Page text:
New bridge brings a million extra journeys, breaking pledge on public transport

More than one million extra journeys have been made over the Queensferry Crossing in the past year despite ministers pledging that increased cross-Forth travel would be by public transport.
The Queensferry Crossing. Picture Jon SavageThe Queensferry Crossing. Picture Jon Savage
The Queensferry Crossing. Picture Jon Savage

A record of nearly 28 million vehicles used the bridge in the 12 months to October, 3.9 per cent more than in the same period the previous year, Scotland on Sunday has learned.

The latest annual total of 27.73 million compares with 26.68 million a year before, and 26 million a year on the Forth Road Bridge in 2014, official figures show.

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Most traffic switched with the opening in 2017 of the new bridge, first called the Forth Replacement Crossing (FRC).

The Scottish Government’s Transport Scotland agency said: “The FRC project was promoted on the basis that future demand for cross-Forth travel should be met by public transport rather than car.

“The use of the Forth Road Bridge as a public transport corridor enables more reliable journeys from Fife to Edinburgh, with journey time savings already being realised versus car travel at peak times.”

Sustainable transport campaigners Transform Scotland said the traffic figures suggested that strategy was not working, and claimed promised bus priority measures had still not been completed.

Director Colin Howden said: “Transport Scotland pledged that any new traffic growth across the Forth would be carried by public transport and not by new car journeys.

“It is hardly surprising they have failed in this task given the glacial progress in delivering the commitments in the FRC public transport strategy.

“Transport Scotland and the local councils need to urgently deliver the bus priority measures that were promised as part of that strategy, but which are yet to be implemented.”

A Scotland-based motoring expert also criticised the increased traffic figures.

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IAM RoadSmart policy and research director Neil Greig said: “In many ways, these figures are indicative of a failure of Scottish Government transport policy to reduce car use, rather than a specific criticism of the Queensferry Crossing itself.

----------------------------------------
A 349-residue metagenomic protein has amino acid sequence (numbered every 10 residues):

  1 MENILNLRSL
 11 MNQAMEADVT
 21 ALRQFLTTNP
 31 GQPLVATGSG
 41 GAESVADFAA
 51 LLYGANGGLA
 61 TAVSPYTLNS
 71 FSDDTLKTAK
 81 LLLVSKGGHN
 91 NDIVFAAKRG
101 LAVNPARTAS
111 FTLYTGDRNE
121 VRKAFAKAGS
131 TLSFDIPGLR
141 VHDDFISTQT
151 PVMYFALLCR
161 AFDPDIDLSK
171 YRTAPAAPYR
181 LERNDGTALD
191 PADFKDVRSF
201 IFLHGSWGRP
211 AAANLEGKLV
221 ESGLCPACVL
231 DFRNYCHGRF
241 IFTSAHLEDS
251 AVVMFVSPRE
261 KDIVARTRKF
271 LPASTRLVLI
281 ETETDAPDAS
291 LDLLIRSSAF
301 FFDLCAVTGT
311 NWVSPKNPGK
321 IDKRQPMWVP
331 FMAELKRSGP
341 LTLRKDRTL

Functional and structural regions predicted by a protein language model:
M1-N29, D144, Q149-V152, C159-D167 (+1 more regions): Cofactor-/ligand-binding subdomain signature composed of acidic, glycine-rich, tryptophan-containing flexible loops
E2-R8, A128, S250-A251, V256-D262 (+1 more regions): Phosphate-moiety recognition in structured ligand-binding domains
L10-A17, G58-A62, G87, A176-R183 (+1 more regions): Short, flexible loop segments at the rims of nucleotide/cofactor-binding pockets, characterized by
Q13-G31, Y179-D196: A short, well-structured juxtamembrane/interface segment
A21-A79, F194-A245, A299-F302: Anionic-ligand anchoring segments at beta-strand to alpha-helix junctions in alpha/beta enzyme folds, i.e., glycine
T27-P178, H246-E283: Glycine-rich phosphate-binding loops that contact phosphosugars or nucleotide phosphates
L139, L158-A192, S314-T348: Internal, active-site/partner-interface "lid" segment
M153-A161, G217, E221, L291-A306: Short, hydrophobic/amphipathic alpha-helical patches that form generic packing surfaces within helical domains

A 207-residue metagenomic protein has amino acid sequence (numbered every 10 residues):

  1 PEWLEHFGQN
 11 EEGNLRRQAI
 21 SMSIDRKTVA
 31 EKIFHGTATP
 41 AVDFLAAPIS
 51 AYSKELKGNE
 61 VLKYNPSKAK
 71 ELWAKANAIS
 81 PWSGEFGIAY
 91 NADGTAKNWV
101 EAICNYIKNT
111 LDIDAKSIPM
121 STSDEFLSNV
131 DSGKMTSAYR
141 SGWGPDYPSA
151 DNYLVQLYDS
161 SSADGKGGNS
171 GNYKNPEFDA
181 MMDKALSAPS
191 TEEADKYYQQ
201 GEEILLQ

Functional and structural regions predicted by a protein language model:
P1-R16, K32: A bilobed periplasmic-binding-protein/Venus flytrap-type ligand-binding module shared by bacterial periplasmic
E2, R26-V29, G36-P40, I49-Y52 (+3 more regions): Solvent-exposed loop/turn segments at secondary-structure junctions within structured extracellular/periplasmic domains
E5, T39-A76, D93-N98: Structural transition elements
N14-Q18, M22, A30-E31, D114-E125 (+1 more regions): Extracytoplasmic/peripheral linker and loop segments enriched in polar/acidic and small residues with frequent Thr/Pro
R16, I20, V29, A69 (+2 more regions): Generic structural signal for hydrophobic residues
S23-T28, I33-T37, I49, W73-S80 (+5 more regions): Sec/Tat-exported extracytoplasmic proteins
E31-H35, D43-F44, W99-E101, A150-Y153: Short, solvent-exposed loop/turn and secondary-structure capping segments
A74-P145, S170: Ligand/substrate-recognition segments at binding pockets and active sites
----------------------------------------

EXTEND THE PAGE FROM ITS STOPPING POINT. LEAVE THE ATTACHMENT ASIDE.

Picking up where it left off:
“Public transport measures that only assist those travelling into central Edinburgh were never going to provide alternatives that would have any impact on bridge traffic that is serving a huge swath of central and eastern Scotland and beyond.

“The case for further investment to increase capacity around the Queensferry Crossing is now clear. This could include extending smart motorways [with variable speed limits] to more roads around the bridge, and specific junction improvements to cope with the ever-increasing demand.”

Mid-Scotland and Fife Conservative MSP Liz Smith said: “These statistics emphasise how many vehicles use the Queensferry Crossing and how this has led to long periods of congestion, which are particularly bad for motorists on the southbound approach waiting to cross at peak-time traffic in the morning.

“I know from the number of complaints from constituents that this causes a great deal of frustration for motorists and the situation is often made worse by drivers ‘rat running’ – driving off the M90 at junctions and then driving straight back on to try to beat queues on the motorway.“

Transport Scotland said the current level of traffic growth might not continue, and the increase from 2014 “is not exceptional in terms of [trunk road] network-wide traffic growth”.

A spokesman said it would meet Fife Council in January to discuss congestion, but buses using the Forth Road Bridge along with improvements such as bus lanes on other roads had cut journey times between Fife and Edinburgh by up to 40 per cent.